don't let us talk about it; the odds 'If you are really serious,' said are that it will come to nothing.' Felix slowly, his colour rising, for One word only-rich ?'
he saw a great chance in the proPoor as I am.'
posal, 'and the Penny Whistle can And a lady ?
afforda special London correspond' A tender-hearted, pure-souled ent, I could send a capital two girl. “Right about face !"' which, columns every week, and I would in the old days, was a favourite cry take care to be on the look-out for with them when a subject was to anything special. Could it afford to be dismissed from their conver- a pound a week, Charley ?! sation.
A pound a week, old fellow! 'I borrowed some money of you cried Charley. “It's too little ! once, Felix.'
It is enough,' said Felix firmly; "You did, Charley, old boy- 'I could not accept more under the and paid it.'
circumstances. If the proprietors • Are you sure?'
write to me to that effect, I shall Felix laughed, rather boister- only be too happy to accept.' ously.
In a fortnight from that time • That won't do, old boy,' he Felix was engaged as London corsaid; 'no beating about the bush respondent at the sum fixed by between us two. The grog's con- himself. He ran to Old Wheels, foundedly strong. It must have and told the good news. He was been, for it made his eyes water. really beginning to open his oyster.
'Look here, Charley, I want money-badly; but I must earn it. Now, if you could help me to anything in the newspaper wayCharley broke in here with 'I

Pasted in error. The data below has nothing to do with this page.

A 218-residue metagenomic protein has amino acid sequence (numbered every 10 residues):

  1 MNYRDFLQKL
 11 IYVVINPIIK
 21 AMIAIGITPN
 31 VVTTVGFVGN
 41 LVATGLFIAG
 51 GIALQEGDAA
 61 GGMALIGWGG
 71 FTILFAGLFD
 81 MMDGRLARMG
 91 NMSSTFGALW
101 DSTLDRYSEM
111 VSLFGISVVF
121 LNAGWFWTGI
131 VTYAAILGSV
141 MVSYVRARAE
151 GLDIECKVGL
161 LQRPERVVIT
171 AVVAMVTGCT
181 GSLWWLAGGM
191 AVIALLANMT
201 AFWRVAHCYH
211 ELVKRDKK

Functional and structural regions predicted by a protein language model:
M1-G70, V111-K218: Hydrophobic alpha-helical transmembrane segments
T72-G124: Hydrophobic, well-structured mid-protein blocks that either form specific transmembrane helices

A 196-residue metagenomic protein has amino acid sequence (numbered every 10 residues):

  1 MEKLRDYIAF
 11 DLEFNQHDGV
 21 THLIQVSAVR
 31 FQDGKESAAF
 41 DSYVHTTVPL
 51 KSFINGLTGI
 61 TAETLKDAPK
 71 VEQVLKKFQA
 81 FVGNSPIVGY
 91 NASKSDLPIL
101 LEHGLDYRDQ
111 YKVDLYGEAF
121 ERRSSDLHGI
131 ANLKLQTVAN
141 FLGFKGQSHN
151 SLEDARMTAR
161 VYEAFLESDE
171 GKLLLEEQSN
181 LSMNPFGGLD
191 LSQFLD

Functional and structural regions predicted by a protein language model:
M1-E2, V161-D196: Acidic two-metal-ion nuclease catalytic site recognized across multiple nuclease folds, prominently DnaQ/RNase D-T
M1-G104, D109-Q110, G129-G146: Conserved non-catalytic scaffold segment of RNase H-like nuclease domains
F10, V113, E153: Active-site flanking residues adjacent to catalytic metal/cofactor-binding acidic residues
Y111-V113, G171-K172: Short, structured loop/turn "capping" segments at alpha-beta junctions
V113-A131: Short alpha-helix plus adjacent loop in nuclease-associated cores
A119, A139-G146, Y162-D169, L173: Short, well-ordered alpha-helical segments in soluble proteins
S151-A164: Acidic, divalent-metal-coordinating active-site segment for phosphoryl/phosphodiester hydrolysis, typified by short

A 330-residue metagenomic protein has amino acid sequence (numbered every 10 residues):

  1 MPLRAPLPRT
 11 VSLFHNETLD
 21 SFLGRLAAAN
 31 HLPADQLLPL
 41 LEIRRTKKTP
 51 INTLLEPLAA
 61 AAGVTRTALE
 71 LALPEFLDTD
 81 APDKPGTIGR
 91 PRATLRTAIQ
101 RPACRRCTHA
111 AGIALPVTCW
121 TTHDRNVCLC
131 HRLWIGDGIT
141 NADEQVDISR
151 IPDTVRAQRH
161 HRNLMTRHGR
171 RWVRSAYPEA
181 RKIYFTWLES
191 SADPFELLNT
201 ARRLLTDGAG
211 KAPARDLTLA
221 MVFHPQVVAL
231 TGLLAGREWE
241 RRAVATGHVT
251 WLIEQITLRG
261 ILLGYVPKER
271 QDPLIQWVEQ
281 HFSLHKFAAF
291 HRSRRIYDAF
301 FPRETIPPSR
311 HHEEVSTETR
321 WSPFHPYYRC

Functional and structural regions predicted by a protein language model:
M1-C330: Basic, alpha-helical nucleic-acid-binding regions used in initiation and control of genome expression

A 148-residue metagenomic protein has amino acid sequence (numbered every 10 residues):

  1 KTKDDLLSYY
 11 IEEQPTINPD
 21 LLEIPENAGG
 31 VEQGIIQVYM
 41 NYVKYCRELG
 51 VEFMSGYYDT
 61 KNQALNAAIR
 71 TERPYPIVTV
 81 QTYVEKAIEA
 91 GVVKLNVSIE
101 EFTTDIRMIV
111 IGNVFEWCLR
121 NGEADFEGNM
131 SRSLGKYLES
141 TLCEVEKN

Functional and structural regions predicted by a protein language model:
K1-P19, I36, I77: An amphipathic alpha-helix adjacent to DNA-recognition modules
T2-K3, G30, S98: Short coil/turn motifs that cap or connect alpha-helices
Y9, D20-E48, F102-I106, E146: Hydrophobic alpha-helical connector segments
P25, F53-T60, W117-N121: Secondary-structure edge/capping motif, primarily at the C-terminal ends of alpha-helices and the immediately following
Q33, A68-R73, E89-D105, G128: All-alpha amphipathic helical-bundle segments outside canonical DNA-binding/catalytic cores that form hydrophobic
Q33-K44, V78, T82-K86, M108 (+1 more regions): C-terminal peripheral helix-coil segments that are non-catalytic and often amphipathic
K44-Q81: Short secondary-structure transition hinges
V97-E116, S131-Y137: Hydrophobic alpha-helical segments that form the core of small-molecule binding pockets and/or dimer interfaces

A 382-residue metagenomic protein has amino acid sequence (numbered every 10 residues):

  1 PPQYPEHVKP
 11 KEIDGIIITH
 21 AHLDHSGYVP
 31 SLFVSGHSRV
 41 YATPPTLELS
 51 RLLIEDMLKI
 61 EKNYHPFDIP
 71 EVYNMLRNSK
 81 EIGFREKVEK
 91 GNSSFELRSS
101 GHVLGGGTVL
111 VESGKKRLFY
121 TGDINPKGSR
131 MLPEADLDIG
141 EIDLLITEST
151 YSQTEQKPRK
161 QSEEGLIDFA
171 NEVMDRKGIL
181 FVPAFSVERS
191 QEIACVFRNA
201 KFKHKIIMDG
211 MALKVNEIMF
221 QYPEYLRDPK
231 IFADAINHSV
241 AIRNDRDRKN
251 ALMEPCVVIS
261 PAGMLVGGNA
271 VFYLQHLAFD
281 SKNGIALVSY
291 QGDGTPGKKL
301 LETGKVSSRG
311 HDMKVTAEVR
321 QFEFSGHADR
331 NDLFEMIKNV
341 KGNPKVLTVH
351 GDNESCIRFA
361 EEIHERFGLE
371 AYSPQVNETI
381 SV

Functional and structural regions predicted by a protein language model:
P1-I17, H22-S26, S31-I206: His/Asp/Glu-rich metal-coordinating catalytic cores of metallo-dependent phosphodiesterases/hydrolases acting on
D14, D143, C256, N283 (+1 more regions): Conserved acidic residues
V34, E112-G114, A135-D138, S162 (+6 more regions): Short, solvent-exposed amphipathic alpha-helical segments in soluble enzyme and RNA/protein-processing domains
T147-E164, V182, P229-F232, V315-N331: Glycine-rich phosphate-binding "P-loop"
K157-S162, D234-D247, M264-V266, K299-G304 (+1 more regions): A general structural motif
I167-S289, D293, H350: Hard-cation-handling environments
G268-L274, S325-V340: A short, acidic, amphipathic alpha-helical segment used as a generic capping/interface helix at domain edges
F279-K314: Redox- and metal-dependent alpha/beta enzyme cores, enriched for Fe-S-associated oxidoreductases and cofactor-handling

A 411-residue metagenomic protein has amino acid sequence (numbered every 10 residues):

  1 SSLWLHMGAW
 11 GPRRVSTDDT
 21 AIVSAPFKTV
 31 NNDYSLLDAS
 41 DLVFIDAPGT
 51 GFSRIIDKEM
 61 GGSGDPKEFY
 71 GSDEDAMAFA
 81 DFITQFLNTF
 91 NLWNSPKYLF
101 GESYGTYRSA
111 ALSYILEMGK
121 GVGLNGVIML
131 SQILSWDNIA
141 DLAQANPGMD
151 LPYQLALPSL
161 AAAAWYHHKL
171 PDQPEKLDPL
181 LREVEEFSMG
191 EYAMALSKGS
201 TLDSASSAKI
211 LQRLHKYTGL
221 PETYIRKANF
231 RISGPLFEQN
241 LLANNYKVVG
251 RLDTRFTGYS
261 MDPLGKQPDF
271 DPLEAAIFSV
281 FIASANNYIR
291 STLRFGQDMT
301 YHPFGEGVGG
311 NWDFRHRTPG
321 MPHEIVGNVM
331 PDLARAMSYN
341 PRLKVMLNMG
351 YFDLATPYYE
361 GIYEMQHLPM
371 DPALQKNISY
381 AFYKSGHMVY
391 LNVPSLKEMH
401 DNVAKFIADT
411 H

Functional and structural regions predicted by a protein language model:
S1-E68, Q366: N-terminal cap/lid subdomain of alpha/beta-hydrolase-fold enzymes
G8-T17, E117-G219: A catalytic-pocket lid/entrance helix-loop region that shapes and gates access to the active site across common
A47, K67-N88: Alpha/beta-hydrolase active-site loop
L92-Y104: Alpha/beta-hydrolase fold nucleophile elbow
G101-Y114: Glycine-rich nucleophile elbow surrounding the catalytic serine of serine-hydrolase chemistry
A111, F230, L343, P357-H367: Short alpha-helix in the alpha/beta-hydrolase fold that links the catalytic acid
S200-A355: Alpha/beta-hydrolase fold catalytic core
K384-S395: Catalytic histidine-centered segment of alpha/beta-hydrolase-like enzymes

CHAPTER XXX. can, by Jove! You can do news
JIM PODMORE HAS A ‘ DAZE.' paper correspondence ? Felix nodded excitedly.
In the mean time, some of the Well,' continued Charley, en humble personages in our drama, thusiastically, 'down our way we've being fixed in certain grooves, rea newspaper, of course. What's an main there uneventfully, the only Englishman without a newspaper? changes that occur to them being Why, they start them in the Bush! marked by the hand of time. Mr. Now, between you and me--it Podmore continues in his situation mustn't go farther, mind—my dad on the railway, works as hard and is part proprietor, under the rose. as long hours as ever, comes home What a glorious thing it would be as tired as ever, but more often if we could get a London corre- now with a ' daze upon him, as he spondent, who moves in the best expresses it. This ‘daze'—he has society'-Charley winked, and Fe- no idea how he got hold of the lix responded -- who is hand-and- word-gives him terrible frights at glove with all the political nobs times, and causes him to be oband the literary swells ; who is be- livious of what passes around him. hind the scenes everywhere; who It never comes upon him but when knows all the news, and can serve he is dead-beat, when what is known it up piping hot and spicy! Now, as a fair day's work is turned into then, what do you say? The Penny a foul day's work by the abominWhistle is only a weekly, and we able system which coins large divicould only spare two columns to dends out of its servants' health, our London Special.'